Electrical stimulation is widely used in rehabilitation to prevent muscle weakness and to assist the functional recovery of neural deficits. Its application is however limited by the rapid development of muscle fatigue due to the non-physiological motor unit (MU) recruitment. This issue can be mitigated by interleaving muscle belly (mStim) and nerve stimulation (nStim) to distribute the temporal recruitment among different MU groups. To be effective, this approach requires the two stimulation modalities to activate minimally-overlapped groups of MUs. In this manuscript, we investigated spatial differences between mStim and nStim MU recruitment through the study of architectural changes of superficial and deep compartments of tibialis anterior (TA). We used ultrasound imaging to measure variations in muscle thickness, pennation angle, and fiber length during mStim, nStim, and voluntary (Vol) contractions at 15% and 25% of the maximal force. For both contraction levels, architectural changes induced by nStim in the deep and superficial compartments were similar to those observed during Vol. Instead, during mStim superficial fascicles underwent a greater change compared to those observed during nStim and Vol, both in absolute magnitude and in their relative differences between compartments. These observations suggest that nStim results in a distributed MU recruitment over the entire muscle volume, similarly to Vol, whereas mStim preferentially activates the superficial muscle layer. The diversity between spatial recruitment of nStim and mStim suggests the involvement of different MU populations, which justifies strategies based on interleaved nerve/muscle stimulation to reduce muscle fatigue during electrically-induced contractions of TA.

Architectural changes in superficial and deep compartments of the tibialis anterior during electrical stimulation over different sites

Carbonaro M.;Busso C.;Minetto M. A.;
2020

Abstract

Electrical stimulation is widely used in rehabilitation to prevent muscle weakness and to assist the functional recovery of neural deficits. Its application is however limited by the rapid development of muscle fatigue due to the non-physiological motor unit (MU) recruitment. This issue can be mitigated by interleaving muscle belly (mStim) and nerve stimulation (nStim) to distribute the temporal recruitment among different MU groups. To be effective, this approach requires the two stimulation modalities to activate minimally-overlapped groups of MUs. In this manuscript, we investigated spatial differences between mStim and nStim MU recruitment through the study of architectural changes of superficial and deep compartments of tibialis anterior (TA). We used ultrasound imaging to measure variations in muscle thickness, pennation angle, and fiber length during mStim, nStim, and voluntary (Vol) contractions at 15% and 25% of the maximal force. For both contraction levels, architectural changes induced by nStim in the deep and superficial compartments were similar to those observed during Vol. Instead, during mStim superficial fascicles underwent a greater change compared to those observed during nStim and Vol, both in absolute magnitude and in their relative differences between compartments. These observations suggest that nStim results in a distributed MU recruitment over the entire muscle volume, similarly to Vol, whereas mStim preferentially activates the superficial muscle layer. The diversity between spatial recruitment of nStim and mStim suggests the involvement of different MU populations, which justifies strategies based on interleaved nerve/muscle stimulation to reduce muscle fatigue during electrically-induced contractions of TA.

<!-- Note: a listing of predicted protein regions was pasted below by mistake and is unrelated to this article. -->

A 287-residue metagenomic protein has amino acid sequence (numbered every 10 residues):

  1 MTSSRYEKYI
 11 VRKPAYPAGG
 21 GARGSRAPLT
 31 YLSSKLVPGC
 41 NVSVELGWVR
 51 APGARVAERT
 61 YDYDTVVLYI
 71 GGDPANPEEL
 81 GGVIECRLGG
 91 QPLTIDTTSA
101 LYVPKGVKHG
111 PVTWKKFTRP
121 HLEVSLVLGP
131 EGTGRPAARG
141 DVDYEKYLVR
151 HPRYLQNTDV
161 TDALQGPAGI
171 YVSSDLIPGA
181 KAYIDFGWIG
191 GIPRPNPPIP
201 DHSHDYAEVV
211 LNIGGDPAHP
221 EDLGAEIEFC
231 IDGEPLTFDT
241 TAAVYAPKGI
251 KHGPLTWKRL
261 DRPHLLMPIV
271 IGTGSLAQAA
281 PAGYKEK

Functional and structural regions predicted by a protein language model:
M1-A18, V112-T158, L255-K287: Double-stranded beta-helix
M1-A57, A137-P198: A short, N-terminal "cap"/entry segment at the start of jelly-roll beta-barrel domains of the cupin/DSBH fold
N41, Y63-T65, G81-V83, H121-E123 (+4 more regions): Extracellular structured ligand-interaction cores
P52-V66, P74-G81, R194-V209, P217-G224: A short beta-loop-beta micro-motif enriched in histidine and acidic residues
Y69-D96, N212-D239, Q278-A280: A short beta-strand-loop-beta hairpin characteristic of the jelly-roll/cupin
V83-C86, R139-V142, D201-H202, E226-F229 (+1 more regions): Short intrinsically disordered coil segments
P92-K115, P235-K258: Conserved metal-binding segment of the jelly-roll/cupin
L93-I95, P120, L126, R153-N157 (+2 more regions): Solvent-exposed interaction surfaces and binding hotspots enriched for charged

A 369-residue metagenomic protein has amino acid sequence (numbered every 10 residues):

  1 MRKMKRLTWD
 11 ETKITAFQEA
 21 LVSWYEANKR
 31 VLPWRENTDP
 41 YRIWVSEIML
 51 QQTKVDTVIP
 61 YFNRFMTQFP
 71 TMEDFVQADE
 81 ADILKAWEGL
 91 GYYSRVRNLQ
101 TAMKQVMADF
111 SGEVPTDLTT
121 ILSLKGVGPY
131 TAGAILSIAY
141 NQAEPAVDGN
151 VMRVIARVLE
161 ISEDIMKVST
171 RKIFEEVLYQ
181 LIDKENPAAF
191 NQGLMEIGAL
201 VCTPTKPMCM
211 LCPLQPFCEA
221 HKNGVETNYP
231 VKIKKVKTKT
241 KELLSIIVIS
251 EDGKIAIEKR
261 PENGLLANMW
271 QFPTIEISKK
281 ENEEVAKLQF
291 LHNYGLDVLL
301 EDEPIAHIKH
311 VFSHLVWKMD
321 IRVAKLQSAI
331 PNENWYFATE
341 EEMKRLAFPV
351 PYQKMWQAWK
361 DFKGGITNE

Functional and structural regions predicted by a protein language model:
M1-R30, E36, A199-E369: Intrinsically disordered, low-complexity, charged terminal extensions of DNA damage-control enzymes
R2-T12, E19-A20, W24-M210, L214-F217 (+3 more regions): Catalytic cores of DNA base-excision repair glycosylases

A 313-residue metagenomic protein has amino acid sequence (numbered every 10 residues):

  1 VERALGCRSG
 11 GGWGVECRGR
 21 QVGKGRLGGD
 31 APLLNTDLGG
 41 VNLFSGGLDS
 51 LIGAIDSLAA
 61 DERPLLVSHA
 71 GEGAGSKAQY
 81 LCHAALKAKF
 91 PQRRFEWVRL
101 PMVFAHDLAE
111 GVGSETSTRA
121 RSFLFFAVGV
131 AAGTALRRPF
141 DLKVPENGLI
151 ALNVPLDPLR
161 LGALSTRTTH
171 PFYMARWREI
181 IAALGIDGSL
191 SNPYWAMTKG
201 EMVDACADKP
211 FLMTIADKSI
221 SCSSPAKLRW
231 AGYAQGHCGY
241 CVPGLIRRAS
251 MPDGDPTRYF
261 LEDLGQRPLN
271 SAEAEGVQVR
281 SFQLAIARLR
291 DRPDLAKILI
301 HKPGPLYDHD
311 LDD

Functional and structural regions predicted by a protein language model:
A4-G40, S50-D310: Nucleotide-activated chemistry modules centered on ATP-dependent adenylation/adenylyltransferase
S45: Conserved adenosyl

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Electrical stimulation; muscle architecture; muscle fatigue; spatial recruitment; ultrasonography
Carbonaro M.; Seynnes O.; Maffiuletti N.A.; Busso C.; Minetto M.A.; Botter A.
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Utilizza questo identificativo per citare o creare un link a questo documento: https://hdl.handle.net/2318/1766816
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